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Entries in Employees (2)

Friday
Oct052012

Calif. Walmart Employees Strike to Protest Treatment, Working Conditions

Justin Sullivan/Getty Images(PICO RIVERA, Calif.) -- Evelin Cruz used to be terrified to speak  up at work. A department manager at Walmart in Pico Rivera, Calif., for the past eight and a half years, Cruz, 41, feared she would lose her job if she spoke up against perceived injustices.

“People were really tired that any time they would speak out against the pay, hours, how much they would work, that management would cut their hours or not give them a schedule,” said Cruz, who is one of thousands of members of Our Walmart, a labor organization backed by the United Food and Commercial Workers that defends Walmart workers’ rights, told ABC News. “The retaliation was just enough.”

On Thursday, about 30 employees from the Pico Rivera store, including Cruz, wielded signs that read “Stand Up, Live Better, Stop Retaliation” and “Stop Trying to Silence Us” and marched outside the store. At the same time, workers at eight other Walmart stores in California also protested working conditions and treatment.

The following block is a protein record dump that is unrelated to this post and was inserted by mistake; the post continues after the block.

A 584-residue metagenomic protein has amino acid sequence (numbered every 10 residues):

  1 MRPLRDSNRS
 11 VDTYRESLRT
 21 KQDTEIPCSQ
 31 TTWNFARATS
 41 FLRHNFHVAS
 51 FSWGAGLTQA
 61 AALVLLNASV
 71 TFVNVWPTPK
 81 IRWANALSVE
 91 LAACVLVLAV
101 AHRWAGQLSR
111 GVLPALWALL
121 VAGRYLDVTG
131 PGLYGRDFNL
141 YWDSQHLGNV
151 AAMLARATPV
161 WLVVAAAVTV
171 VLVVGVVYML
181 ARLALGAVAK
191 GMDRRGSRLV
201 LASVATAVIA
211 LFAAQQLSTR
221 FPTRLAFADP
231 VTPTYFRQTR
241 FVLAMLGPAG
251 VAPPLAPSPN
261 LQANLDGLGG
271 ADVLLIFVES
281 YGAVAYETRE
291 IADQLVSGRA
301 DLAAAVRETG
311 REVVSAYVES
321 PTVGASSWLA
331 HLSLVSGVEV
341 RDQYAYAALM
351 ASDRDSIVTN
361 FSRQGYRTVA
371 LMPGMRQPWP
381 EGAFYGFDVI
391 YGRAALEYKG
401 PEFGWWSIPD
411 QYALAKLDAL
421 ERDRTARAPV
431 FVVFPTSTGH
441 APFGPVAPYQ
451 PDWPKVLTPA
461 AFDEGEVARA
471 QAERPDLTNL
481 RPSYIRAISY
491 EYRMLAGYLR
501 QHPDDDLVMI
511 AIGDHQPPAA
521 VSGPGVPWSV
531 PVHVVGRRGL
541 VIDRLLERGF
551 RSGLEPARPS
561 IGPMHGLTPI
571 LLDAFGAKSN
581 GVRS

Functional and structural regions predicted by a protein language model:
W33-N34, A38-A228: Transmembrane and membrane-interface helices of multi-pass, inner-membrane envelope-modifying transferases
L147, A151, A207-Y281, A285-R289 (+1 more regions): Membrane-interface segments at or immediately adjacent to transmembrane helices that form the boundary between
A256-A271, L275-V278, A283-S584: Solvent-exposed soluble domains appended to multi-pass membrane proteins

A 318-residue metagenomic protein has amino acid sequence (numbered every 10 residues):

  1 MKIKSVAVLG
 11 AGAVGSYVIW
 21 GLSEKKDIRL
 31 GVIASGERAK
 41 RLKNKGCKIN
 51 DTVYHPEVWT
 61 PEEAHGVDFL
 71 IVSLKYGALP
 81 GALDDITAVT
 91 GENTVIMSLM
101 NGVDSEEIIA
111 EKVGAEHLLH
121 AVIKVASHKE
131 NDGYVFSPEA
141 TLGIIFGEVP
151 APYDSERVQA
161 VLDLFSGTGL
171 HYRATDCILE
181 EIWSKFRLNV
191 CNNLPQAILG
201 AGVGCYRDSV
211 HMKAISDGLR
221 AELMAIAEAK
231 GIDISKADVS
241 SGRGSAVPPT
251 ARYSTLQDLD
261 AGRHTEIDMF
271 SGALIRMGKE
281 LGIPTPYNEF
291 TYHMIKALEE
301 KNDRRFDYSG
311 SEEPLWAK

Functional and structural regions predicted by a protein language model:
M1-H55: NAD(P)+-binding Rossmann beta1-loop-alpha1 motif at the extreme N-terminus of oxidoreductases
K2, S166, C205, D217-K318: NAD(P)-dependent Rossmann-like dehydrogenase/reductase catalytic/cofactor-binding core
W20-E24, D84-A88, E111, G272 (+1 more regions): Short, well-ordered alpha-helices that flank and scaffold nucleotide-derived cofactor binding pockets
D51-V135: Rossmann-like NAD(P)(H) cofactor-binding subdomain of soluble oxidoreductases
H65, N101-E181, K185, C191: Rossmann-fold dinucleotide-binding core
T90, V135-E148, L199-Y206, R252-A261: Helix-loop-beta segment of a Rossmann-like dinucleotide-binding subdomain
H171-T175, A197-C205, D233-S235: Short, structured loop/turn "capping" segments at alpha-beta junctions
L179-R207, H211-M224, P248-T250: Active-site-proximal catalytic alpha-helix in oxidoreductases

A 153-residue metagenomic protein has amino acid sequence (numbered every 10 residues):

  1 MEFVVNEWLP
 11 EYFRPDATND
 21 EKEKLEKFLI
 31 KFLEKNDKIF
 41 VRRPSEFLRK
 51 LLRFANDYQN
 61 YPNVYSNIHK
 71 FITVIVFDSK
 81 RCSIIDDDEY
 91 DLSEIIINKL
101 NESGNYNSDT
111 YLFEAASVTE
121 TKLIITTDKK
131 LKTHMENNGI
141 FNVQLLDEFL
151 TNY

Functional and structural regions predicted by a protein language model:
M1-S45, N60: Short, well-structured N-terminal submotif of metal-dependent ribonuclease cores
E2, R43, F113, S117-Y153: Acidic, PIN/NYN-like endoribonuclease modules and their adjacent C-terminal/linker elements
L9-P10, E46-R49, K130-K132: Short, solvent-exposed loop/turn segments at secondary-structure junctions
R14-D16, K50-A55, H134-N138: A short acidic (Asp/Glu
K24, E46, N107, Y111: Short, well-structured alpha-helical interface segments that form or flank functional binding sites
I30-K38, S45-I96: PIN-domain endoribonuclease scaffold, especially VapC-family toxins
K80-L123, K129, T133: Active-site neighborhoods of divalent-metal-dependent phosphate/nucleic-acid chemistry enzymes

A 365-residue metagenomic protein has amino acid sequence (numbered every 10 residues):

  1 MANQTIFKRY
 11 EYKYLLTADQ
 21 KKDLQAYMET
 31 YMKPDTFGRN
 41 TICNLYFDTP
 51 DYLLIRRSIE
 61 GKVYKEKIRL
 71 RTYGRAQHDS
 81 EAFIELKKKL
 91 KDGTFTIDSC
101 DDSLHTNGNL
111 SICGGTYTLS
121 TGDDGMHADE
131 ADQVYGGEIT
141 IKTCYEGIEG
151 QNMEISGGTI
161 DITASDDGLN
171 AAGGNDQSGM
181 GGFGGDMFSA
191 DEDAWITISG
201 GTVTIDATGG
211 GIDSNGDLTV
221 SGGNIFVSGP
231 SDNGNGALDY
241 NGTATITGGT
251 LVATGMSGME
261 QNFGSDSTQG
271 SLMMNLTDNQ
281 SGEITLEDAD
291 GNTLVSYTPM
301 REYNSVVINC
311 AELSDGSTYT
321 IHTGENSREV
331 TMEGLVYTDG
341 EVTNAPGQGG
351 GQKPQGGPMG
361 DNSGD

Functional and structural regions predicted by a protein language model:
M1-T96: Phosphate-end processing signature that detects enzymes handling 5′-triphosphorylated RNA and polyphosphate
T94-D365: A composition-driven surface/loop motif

It was the first-ever employee walk-out in the company’s 50 year history, said Dawn Le, a spokeswoman  for Making Change at Walmart, a coalition whose mission is to change the way Walmart conducts business.

“Everyone else has a union,” said Le. “Workers in every other country -- Japan, the U.K., Nicaragua, South Africa, Brazil, Argentina -- have been able to form a union, except the U.S. and Canada. We just don’t understand the double standard Walmart has. How come those in other countries get to have a voice, yet not in the U.S., its home country?”

Walmart spokesman Dan Fogleman disputed Le’s charges, claiming that most employees have “repeatedly rejected unionization. “They seem to recognize that Walmart has some of the best jobs in the retail industry -- good pay, affordable benefits and the chance for advancement,” he said in a telephone interview with ABC News.

Walmart and its practices have made the news a lot lately. In mid-September, warehouse workers in Southern California were on a 15-day strike that included a six-day, 50-mile pilgrimage for safe jobs. Around the same time, hundreds of people marched in Dallas and San Diego, demanding better work conditions.